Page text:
Next page . . . . Previous page . . . . Speeches . . . . Contents . . . . Debates(HTML) . . . .

Legislative Assembly for the ACT: 1998 Week 4 Hansard (24 June) . . Page.. 915 ..

MR SMYTH (continuing):

No, we cannot prosecute a company for doing something that the current law actually provides for. Could we prosecute, for example, if the authority authorised a company to operate inside the ACT milk market? No, we could not, because the authority has the power to approve such operation. Could we prosecute if a company started up, for example, to distribute its products without seeking the approval of the authority? Yes, we could, and we would, because it would be breaching the requirements of the Milk Authority Act. Could we prosecute before it had started to distribute the products? No, we could not. As I have said already, you cannot prosecute for an intention.

Mr Temporary Deputy Speaker, we have heard quite a bit today, as we did yesterday, about the possible impact of competition policy on the milk industry. It is important that we be quite clear about these facts. If Davids Holdings or National Foods comes into the ACT milk market on 1 July this year, it will have nothing to do with competition policy, and it will actually have a lot to do with a longstanding and well-known defect of the Milk Authority Act which I have information has been known about since at least 1989. In essence, the Milk Authority Act is actually inconsistent with the Australian Capital Territory (Self-Government) Act. So, in taking any legal action, this Assembly must be aware that the Territory cannot take action which will ultimately place it in breach of its own Act or of the Commonwealth law. Members are well aware that section 92 of the Constitution and section 69 of the Australian Capital Territory (Self-Government) Act require that trade and commerce between the Territory and States must be free. What we have here, Mr Temporary Deputy Speaker, is an anomaly which has existed for at least a decade but which, up until this time, either has not been forced or has not been proven to be defective.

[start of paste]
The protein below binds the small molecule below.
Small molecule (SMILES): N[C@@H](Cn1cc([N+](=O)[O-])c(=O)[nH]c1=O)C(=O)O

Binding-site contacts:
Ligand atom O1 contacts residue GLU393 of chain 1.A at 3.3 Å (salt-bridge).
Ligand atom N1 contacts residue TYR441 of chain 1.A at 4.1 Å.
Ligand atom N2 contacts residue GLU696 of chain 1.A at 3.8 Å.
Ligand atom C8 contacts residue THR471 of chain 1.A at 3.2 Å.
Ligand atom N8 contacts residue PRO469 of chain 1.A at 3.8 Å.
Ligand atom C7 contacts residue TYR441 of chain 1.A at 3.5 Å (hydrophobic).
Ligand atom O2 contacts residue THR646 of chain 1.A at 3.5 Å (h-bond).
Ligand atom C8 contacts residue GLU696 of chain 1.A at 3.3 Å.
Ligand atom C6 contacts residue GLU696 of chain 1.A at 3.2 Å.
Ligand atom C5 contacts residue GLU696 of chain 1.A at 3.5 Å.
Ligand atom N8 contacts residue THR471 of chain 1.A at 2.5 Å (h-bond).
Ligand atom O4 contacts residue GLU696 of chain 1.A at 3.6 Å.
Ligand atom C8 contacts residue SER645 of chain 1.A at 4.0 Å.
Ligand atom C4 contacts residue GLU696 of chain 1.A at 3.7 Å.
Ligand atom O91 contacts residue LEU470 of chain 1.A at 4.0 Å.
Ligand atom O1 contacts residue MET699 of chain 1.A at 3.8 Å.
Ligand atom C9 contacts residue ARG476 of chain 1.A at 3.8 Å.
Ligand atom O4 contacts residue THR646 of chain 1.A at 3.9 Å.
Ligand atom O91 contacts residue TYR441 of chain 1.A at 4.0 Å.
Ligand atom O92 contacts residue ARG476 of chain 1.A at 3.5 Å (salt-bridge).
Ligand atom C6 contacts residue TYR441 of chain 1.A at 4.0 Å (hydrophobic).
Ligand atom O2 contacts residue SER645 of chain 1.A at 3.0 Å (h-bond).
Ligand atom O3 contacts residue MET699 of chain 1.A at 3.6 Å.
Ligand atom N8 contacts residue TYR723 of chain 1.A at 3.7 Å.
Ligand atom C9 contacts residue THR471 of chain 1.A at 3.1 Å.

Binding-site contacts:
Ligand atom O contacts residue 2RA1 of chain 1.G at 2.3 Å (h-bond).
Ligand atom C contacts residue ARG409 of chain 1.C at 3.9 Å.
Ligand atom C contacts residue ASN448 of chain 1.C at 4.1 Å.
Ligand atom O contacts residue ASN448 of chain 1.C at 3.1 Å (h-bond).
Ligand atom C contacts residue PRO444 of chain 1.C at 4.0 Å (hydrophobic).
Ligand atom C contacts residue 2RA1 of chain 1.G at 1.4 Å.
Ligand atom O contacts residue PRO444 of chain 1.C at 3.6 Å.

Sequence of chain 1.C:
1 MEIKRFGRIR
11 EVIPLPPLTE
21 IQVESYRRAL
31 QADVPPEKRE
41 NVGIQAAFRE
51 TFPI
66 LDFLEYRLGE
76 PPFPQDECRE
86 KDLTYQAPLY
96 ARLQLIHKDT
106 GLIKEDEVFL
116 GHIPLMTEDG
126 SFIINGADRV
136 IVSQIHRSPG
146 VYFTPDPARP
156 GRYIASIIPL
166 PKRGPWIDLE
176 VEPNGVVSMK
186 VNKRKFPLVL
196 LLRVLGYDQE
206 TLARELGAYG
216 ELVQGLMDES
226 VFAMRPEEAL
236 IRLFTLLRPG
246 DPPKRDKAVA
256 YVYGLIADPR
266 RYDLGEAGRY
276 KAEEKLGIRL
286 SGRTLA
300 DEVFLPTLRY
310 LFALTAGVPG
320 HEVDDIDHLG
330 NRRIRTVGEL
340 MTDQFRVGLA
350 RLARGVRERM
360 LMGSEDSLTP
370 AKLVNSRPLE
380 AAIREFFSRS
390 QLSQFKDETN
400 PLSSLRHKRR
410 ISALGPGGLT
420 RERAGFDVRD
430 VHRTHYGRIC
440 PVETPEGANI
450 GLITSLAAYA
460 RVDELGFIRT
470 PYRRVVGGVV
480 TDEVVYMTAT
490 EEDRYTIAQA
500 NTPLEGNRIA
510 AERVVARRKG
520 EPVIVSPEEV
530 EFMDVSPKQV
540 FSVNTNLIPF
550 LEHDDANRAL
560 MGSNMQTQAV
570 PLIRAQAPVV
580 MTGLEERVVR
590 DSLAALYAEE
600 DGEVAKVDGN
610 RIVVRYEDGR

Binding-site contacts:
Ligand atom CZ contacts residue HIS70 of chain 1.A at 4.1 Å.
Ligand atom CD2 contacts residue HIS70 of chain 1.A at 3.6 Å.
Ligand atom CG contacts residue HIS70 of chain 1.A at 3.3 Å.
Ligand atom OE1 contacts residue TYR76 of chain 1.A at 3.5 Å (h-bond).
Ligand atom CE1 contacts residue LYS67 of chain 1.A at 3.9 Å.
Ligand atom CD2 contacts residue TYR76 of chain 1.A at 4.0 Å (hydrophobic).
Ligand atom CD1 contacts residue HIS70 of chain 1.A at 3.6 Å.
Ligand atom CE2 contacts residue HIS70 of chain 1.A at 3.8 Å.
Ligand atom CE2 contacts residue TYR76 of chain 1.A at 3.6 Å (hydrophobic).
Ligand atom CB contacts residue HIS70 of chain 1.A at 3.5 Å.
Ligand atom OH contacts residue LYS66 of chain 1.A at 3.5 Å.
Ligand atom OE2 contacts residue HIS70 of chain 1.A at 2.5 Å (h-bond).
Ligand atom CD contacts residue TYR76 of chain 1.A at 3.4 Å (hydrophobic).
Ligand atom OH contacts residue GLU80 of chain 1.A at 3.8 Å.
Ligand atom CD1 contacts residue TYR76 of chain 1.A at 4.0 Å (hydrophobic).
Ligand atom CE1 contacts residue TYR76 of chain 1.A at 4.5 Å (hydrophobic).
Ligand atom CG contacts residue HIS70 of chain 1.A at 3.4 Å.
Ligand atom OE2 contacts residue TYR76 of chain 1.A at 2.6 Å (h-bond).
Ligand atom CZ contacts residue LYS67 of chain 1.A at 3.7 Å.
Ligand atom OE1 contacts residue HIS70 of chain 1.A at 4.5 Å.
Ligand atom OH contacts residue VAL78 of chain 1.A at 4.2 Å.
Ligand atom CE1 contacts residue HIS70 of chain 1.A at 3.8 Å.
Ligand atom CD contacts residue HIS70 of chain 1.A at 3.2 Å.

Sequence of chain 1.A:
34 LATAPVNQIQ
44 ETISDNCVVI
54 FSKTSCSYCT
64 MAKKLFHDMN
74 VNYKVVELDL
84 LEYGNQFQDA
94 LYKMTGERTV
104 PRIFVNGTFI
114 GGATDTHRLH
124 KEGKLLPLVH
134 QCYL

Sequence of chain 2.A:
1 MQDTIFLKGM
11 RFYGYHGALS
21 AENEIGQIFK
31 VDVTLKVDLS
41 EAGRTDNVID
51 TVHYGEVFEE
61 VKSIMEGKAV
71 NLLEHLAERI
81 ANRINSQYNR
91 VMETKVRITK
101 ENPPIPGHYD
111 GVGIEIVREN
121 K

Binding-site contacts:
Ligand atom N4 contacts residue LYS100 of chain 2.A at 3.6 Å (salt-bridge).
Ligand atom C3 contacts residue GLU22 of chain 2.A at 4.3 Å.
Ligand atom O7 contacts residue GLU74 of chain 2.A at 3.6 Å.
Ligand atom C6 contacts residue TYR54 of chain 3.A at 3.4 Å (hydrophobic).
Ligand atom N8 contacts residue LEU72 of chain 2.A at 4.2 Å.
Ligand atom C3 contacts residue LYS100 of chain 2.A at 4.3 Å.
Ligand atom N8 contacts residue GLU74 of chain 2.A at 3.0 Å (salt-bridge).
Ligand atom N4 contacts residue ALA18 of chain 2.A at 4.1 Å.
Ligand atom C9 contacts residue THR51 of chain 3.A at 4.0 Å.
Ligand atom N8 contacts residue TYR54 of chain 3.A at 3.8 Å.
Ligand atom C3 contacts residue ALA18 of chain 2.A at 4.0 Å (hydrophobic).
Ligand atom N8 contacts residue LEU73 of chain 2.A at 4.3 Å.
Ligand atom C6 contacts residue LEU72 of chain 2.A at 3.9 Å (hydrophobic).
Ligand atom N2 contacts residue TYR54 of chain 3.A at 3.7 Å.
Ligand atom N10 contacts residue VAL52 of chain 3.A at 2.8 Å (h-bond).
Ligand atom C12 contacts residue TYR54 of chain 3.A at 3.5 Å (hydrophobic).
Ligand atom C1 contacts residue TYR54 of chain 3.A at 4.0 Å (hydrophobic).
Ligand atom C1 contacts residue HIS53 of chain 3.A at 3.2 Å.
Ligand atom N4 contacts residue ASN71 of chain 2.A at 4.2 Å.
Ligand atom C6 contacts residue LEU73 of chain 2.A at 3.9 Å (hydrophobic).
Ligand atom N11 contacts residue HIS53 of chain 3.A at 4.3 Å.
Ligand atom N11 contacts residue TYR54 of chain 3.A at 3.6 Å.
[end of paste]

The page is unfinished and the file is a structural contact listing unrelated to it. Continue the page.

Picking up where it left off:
Mr Temporary Deputy Speaker, the only way we can conceivably get around this problem is actually to seek to have the Commonwealth amend section 69 of the self-government Act. We should also be aware that, I think, there is absolutely no way the Commonwealth would agree to that because, in fact, if section 69 of the self-government Act, which mirrors section 92 of the Constitution, were amended, what it would actually say is that there should be free and fair trade between the States and Territories, but not with the ACT. That would be arguing against the Constitution as a whole applying to Canberra.

Mr Temporary Deputy Speaker, I am aware that the Milk Authority itself has known about this since the beginning of self-government. Indeed, prior to the election of the first ACT Government the members of the authority provided a briefing to the incoming Minister. It is curious because, to quote from the briefing that went to the incoming Minister in 1989, it says:

Section 69 of ACT Self-Government Act: The Authority and the Australian Workers Union have expressed some concern over the possible and potential effect of s69 of the Self-Government Act on the operations of the Authority and the ACT milk industry.

Section 69 mirrors s92 of the Australian Constitution i.e. "trade and commerce between States shall be absolutely free".

Next page . . . . Previous page . . . . Speeches . . . . Contents . . . . Debates(HTML) . . . .